Expected response Number of respondents Percent Valid Percent
Yes 28 56 56
No 10 20 20
Not sure 12 24 24
Total 50 100 100

Table 8: Do you know how female condom is inserted?

Table 9 indicates that 11 (22%) out of 50 participants know how to dispose the female condom, whereas 24 (48%) respondents do not know how to dispose it and then 15 (30%) out of 50 respondents are not sure on how to dispose the female condom. 50 (100%) demonstrate the total number of participants and all of them responded to the question.

Expected response Number of respondents Percent Valid Percent
Yes 11 22 22
No 24 48 48
Not sure 15 30 30
Total 50 100 100

Table 9: Do you know how female condom is disposed?

Table 10 indicates that 2 (4%) out of 50 participants agree that female condom can be re-used, 33 (66%) participants disagree that it can be re-used. 14 (28%) of respondents do not know whether it can be re-used or not.

Expected response Number of respondents Percent Valid Percent
Yes 2 4 4.1
No 33 66 67.3
Don’t know 14 28 28.6
Total 49 98 100
Missing System 1 2  
Total 50 100  

Table 10: Can you re-use a female condom?

49 (98%) is the total number of all participants who responded to the question asked. 1 (2 %) of participants did not give response to the question. 50 (100%) demonstrate the total number of participants.

Table 11 indicates that 5 out of 50 (10%) participants once used female condoms and 45 (90%) of them have never used the female condom. 50 (100%) demonstrate the total number of participants who participated in the study.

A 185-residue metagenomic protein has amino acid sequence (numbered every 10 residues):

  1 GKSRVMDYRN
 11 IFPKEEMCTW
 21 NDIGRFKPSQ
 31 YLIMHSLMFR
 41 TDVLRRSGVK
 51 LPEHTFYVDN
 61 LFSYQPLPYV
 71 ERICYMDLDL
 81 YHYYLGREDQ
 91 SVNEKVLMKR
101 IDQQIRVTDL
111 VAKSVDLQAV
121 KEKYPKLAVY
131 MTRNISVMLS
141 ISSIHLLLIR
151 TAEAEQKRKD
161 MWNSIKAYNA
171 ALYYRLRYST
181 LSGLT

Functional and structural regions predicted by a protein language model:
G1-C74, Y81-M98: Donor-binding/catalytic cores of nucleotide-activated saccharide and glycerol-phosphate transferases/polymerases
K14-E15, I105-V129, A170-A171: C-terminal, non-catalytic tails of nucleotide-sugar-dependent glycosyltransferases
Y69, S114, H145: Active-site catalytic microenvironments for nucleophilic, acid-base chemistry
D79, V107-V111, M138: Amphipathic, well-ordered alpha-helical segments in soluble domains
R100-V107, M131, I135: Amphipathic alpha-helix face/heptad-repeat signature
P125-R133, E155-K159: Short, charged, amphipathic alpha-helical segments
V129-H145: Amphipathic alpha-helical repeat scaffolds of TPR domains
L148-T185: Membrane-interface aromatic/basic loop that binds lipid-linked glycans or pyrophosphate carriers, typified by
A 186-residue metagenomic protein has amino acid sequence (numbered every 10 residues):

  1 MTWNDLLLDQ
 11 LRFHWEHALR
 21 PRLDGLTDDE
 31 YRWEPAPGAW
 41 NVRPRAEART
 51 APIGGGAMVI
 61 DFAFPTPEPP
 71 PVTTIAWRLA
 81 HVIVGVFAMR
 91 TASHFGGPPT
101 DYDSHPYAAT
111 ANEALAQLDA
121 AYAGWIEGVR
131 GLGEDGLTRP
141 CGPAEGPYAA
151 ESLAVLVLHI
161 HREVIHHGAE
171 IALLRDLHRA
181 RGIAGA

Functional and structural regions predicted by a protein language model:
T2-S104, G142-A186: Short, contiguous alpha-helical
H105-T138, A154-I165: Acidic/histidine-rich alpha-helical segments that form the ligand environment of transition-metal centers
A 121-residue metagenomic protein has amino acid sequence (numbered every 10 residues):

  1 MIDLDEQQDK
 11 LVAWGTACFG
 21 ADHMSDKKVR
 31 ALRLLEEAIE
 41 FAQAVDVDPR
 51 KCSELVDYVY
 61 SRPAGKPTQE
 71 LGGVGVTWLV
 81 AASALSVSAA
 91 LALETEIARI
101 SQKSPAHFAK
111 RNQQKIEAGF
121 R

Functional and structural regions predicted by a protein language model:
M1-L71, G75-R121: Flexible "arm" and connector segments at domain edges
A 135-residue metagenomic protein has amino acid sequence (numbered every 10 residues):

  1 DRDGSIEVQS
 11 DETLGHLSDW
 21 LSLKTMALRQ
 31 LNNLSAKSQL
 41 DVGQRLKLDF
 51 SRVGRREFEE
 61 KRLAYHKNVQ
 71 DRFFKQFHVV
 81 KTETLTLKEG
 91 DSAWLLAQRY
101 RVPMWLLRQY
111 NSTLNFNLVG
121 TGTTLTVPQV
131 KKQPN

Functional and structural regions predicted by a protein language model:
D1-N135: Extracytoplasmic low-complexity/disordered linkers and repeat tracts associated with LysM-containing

Expected response Number of respondents Percent Valid Percent
Yes 5 10 10
No 45 90 90
Total 50 100 100

Table 11: Have you ever used a female condom?

Table 12 shows that 12 (24%) of participants have thought of using female condom, 33 (66%) out of 50 participants never thought of using the female condom. 90% is the total number of both the participants who have responded to the question. 5 (10%) out of 50 respondents did not respond to the above question. 50 (100%) demonstrate the total number of participants in the present study.

Expected response Number of respondents Percent Valid Percent
Yes 12 24 26.7
No 33 66 73.3
Total 45 90 100
Missing System 5 10  
Total 50 100  

Table 12: If not have you ever thought of using it as an alternative to a male condom?

Table 13 indicates that 2 (4%) out of 50 respondents uses female condom twice a week, 1 (2%) uses it once a week, 1 (2%) uses it once in two weeks, 3 (6%) uses it once in three month, 19 (38%) have never used it.

Options Number of respondents Percent Valid Percent
twice a week 2 4 7.7
Once a week 1 2 3.8
Once in two weeks 1 2 3.8
Once in three months 3 6 11.5
Never 19 38 73.1
Total 26 52 100
Missing System 24 48  
Total 50 100  

Table 13: If an answer is yes to the above question, how often do you use a female condom?